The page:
When the legal counsels are good, they can be very good for a project. However, occasionally one comes across in-house counsels that seem to block everything. As the Chinese saying goes: "A man who cannot say yes is useless, a man who cannot say no cannot be trusted". Some in-house lawyers from headquarters fall within the "cannot say yes" category.

There is one tried and true solution to such a dilemma — invite the in-house lawyer to attend negotiations in China. Most China project negotiations do not occur in metropolitan Shanghai or Beijing but in relatively remote areas. One trip will normally be enough to change the in-house lawyer's attitude from "No way, this is a crucial issue" to "OK, well if you cannot negotiate that point, I understand it is difficult to second guess negotiations when you are thousands of miles away (please God, do not make me go back to that hell hole)".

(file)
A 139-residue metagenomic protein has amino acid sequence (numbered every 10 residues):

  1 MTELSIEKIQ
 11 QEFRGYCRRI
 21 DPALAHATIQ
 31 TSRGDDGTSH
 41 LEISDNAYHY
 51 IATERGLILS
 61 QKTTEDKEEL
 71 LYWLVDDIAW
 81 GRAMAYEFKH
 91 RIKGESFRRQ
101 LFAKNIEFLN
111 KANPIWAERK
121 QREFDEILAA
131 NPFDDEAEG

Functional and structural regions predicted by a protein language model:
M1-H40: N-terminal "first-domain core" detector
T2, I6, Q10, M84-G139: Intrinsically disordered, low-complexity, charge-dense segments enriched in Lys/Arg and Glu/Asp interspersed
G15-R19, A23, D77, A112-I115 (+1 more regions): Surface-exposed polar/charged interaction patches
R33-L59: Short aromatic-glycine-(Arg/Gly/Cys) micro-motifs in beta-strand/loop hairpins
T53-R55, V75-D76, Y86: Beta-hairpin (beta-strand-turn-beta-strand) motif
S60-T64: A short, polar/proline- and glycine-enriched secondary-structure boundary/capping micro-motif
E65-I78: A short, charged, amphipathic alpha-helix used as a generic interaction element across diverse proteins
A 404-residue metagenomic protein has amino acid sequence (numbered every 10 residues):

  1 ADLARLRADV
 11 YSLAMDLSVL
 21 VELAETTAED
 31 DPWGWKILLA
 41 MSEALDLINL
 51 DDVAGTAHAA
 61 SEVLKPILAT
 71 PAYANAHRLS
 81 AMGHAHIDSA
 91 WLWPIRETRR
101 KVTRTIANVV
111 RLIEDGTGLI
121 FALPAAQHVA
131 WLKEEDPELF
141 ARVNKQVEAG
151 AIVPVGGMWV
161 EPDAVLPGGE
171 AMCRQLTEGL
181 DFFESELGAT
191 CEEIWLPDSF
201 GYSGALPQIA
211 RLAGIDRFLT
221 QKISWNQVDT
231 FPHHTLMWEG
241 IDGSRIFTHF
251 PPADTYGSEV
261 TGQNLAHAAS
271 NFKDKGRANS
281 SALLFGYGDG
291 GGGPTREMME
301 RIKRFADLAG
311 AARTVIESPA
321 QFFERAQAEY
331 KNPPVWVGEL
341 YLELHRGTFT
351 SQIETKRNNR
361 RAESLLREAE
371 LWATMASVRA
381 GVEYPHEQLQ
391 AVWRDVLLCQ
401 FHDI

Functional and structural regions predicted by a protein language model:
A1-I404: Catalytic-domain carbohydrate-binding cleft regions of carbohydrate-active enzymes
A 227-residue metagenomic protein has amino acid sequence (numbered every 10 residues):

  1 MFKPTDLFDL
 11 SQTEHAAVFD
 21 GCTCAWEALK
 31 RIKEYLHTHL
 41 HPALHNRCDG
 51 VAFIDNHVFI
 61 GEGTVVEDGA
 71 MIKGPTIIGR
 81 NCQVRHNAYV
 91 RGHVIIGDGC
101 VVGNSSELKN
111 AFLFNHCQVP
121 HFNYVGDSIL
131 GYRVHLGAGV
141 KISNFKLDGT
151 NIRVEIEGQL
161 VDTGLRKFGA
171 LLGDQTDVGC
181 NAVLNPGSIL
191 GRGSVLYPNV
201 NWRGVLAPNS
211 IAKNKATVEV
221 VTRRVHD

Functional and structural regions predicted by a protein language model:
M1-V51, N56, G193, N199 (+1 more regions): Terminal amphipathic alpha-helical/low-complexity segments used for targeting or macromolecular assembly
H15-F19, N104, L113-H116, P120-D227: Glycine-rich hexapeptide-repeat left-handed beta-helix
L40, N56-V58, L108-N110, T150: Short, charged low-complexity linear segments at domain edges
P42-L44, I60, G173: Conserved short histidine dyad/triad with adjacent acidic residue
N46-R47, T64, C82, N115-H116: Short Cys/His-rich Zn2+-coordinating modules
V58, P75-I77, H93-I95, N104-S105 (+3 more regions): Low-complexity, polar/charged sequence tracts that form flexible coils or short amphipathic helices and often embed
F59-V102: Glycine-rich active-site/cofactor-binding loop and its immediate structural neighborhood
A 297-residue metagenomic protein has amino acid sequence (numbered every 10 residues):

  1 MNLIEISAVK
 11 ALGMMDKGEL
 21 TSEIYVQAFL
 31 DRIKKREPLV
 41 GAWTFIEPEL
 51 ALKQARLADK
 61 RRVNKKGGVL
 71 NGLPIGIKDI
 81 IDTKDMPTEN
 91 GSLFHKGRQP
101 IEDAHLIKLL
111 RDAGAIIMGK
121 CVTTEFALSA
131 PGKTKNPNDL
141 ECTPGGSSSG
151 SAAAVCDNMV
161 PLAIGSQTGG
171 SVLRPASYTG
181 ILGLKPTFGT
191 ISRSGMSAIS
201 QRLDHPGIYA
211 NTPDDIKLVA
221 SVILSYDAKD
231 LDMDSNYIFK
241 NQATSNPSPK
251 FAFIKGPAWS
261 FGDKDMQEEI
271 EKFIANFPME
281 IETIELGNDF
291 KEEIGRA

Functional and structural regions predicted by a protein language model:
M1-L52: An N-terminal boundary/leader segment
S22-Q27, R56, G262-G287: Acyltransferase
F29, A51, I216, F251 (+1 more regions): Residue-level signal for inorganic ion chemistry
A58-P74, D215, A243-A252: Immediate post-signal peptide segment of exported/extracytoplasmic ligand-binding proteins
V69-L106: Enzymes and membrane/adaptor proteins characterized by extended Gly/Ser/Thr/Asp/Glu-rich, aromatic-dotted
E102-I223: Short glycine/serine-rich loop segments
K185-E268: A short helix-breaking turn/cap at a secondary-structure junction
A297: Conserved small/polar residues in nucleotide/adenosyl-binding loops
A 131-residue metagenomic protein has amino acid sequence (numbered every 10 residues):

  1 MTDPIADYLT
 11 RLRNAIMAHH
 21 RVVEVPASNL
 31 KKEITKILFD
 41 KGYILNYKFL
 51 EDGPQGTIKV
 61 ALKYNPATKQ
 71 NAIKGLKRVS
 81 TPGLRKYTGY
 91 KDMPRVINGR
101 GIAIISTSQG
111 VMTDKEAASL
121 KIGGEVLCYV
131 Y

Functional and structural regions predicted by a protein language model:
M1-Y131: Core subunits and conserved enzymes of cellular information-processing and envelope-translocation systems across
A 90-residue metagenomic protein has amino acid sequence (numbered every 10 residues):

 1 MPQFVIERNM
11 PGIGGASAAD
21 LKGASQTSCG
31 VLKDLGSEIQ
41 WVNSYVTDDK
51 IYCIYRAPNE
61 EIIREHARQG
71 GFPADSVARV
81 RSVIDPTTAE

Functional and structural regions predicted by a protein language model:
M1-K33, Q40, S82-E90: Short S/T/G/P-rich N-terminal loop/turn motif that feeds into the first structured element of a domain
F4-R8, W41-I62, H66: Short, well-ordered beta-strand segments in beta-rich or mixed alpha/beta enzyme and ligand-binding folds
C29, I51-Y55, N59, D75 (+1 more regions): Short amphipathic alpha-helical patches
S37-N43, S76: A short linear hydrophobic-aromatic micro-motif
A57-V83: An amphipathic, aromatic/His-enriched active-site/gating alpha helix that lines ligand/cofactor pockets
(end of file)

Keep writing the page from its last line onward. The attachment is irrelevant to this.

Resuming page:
(4) Technician

Almost all China projects have a technical or technological element. The technology is normally an integral part of the potential risk as well as being crucial to the project's success. Despite this almost all joint venture projects are negotiated without the participation of technicians. Input from technical staff is crucial in determining how to protect technology, assess what technology should flow into China, and also crucially, how to transfer technology to China.

The content of this article is intended to provide a general guide to the subject matter. Specialist advice should be sought about your specific circumstances.

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This article is part of a series: Click China M&A: Assembling an Effective Team for a China Transaction Part II for the next article.